Yes, getting stuck in a rut is bad… Every boondocker will tell you that!

  25. Pauline says:

    The angels unaware Bible verse is so appropriate!!… A very nice story Susan!. I wish we did know how it turned out. The pictures are again…SPECTACULAR. What a beautiful camp site.
    I really miss those email notifications but understand the problems of self hosting. I am running into a big problem with Comcast blocking my alumni newsletter. Real pain!

    Hope you have had a wonderful weekend. Love you
    Pauline in Rienzi Mississippi

    • rvsueandcrew says:

      I’m burned out on technology right now. After making so many unsuccessful attempts to fix the email notification plug-in, I quit in order to salvage what was left of my self-esteem. Ha! Besides, it’s toooo hot! I’ll get back to it, but not today.

      Hope you, Jerold, and the entire Rienzi clan have a great week! Love you, too.

  26. AZ Jim says:

    Too hot? Girl! Come on back down my way….I’ll show you hot! It’s 109 at the moment.

  27. Cherylyn says:

    Just finished the yard sale, what a relief to sit down and read your blog. A beautiful camp you have found. I love your response to Virginia, helps me to keep my reason list handy. (And read RvSue!) I’m keeping my fingers crossed for a fall start date. Sooo much yet to do.

    Question: When you picked up the BLT did it have a battery? If so does it work in conjunction with your solar? I like the idea of the solar on the tow vehicle so the rv can be in the shade if need be but not clear whether a battery needs to be left with the rv for some things to run.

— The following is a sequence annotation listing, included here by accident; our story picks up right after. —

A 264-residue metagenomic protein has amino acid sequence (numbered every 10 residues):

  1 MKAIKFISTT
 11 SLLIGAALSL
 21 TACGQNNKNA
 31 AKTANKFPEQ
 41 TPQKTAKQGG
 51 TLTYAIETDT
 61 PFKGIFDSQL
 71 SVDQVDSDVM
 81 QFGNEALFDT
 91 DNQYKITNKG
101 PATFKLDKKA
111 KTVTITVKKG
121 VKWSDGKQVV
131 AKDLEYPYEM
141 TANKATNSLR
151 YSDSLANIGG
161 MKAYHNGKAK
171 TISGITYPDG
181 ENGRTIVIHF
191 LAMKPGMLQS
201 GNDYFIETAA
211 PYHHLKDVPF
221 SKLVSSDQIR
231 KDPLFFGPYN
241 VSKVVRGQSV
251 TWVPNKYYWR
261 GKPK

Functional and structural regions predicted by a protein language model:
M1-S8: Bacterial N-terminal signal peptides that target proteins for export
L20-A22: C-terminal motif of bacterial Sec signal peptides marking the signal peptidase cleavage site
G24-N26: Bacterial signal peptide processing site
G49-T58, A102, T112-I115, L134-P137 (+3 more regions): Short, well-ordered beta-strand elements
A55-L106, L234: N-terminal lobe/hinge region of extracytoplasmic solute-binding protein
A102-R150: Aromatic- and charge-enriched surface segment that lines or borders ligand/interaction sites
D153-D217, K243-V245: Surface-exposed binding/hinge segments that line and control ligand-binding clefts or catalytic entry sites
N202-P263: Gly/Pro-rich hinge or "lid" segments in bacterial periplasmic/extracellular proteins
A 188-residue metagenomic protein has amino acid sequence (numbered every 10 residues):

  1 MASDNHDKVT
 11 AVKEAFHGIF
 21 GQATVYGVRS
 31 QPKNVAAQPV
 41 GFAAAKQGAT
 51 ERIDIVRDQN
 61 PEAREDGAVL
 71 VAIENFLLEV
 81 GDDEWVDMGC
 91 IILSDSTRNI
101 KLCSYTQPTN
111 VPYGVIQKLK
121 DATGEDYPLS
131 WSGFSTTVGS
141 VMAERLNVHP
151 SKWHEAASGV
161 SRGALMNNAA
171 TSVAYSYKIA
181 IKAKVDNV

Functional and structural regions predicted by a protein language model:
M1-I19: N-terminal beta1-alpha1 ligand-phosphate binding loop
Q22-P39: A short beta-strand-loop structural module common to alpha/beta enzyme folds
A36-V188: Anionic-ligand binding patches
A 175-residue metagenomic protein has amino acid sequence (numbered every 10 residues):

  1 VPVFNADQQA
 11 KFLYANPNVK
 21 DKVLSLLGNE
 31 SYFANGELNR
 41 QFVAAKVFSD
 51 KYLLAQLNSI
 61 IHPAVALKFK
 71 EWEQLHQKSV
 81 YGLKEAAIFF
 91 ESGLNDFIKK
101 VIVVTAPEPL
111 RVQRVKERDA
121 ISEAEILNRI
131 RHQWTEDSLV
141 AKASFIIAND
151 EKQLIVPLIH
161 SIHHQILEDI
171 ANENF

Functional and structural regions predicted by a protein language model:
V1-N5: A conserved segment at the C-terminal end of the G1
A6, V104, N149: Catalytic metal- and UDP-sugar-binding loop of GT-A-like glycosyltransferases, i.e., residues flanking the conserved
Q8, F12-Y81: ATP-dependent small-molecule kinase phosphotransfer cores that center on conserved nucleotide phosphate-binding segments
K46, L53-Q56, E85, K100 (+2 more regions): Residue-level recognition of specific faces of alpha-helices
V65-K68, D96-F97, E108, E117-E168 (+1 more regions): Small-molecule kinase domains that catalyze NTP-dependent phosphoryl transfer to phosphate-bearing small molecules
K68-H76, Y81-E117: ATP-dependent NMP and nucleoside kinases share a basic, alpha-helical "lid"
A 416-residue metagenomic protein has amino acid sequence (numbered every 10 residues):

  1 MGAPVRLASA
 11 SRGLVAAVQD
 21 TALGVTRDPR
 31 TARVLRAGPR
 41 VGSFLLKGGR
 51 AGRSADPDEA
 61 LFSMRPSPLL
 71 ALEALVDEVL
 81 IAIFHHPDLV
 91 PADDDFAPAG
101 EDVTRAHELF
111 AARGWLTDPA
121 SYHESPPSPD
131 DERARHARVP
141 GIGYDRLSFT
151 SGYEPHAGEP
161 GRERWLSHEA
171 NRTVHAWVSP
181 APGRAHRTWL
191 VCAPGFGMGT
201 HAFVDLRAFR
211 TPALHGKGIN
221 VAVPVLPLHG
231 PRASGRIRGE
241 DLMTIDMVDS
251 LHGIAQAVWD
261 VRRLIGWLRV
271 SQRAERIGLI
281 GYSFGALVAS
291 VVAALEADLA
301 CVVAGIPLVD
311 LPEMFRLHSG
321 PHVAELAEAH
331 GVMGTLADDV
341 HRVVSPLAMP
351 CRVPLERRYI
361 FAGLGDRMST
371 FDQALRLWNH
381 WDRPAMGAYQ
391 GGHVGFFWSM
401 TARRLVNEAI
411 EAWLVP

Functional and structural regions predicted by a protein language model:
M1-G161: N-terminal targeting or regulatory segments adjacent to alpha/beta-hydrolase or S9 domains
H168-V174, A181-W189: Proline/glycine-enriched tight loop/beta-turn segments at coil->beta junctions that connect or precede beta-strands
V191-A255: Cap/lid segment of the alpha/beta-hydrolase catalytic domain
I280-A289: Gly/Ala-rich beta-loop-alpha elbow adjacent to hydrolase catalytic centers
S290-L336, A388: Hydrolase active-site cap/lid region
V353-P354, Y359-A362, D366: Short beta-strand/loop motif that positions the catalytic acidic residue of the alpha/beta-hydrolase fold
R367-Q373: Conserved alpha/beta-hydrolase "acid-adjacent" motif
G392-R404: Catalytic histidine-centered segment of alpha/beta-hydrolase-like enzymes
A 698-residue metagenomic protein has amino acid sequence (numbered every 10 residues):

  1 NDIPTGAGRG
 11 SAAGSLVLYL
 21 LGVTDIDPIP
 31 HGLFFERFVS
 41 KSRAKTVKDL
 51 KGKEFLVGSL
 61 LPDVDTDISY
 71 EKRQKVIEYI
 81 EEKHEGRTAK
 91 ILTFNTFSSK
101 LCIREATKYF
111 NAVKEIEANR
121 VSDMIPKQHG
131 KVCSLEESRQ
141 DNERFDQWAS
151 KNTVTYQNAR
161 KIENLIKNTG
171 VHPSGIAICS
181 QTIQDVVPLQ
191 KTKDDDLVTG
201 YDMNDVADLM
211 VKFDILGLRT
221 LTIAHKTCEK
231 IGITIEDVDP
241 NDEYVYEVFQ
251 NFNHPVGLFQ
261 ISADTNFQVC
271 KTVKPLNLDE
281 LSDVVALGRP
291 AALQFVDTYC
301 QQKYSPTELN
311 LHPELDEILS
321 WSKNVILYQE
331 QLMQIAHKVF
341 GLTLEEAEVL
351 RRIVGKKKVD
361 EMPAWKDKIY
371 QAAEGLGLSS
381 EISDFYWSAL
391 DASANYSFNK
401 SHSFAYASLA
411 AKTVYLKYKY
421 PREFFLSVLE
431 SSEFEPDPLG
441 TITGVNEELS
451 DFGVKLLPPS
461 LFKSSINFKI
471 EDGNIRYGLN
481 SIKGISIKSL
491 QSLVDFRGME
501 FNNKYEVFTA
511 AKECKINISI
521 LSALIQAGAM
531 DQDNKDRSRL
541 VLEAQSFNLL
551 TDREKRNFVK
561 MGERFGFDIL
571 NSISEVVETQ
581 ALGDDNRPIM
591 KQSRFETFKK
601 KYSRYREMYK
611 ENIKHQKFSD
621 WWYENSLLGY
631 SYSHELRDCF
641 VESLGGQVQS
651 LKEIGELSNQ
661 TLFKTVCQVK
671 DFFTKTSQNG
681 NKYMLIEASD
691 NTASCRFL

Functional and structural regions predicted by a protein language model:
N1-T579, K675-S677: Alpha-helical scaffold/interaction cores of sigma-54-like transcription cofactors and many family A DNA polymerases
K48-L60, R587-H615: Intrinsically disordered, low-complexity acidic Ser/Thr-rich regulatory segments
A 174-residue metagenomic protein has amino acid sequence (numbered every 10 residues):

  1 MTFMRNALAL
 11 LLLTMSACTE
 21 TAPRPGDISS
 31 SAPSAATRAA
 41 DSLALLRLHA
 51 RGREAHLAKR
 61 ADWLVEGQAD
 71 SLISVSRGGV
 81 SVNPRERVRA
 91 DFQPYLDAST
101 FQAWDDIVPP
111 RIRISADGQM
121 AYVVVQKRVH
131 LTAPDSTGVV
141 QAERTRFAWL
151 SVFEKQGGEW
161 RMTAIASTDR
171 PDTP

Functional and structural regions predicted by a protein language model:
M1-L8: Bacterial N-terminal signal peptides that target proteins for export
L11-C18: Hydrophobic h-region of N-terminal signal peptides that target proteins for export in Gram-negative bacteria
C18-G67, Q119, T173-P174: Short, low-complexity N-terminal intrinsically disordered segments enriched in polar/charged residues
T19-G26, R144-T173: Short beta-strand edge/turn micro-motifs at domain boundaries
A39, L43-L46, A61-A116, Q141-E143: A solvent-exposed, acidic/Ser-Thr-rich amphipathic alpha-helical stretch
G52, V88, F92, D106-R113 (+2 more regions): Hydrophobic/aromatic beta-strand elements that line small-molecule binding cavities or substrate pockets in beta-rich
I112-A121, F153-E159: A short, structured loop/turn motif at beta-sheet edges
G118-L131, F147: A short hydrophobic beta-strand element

Wishing you a great week.

    • rvsueandcrew says:

      Hi Cherylyn,

      Yes, the BLT has a battery that came with it and which is necessary. The two batteries in the PTV store the energy from the solar panel which in turn is sent to the house battery that powers the BLT’s 12-volt system.

      Hope you have a great week, too. . . Fall will be here before you know it!

  28. Hi Sue,
    I don’t think you are getting any of my comments for some strange reason, as I do not see any of them posted here.
    I no longer receive any notices in my in box that you have posted a new blog? Am I no longer welcome for some reason, or is there some other problem which is preventing me from receiving such updates. This is the last time that I will ask about this. If there is no response, I will assume that for some reason, you do not wish for me to read your blog any longer. While that would make me very sad, since I look very forward to hearing and seeing what you are up to each day, I will, of course, respect your boundaries and will no longer follow you. Please let me know.

  29. George Ridler says:

    With you in spirit. Thanks for the stories, short as they may be.

Comments are closed.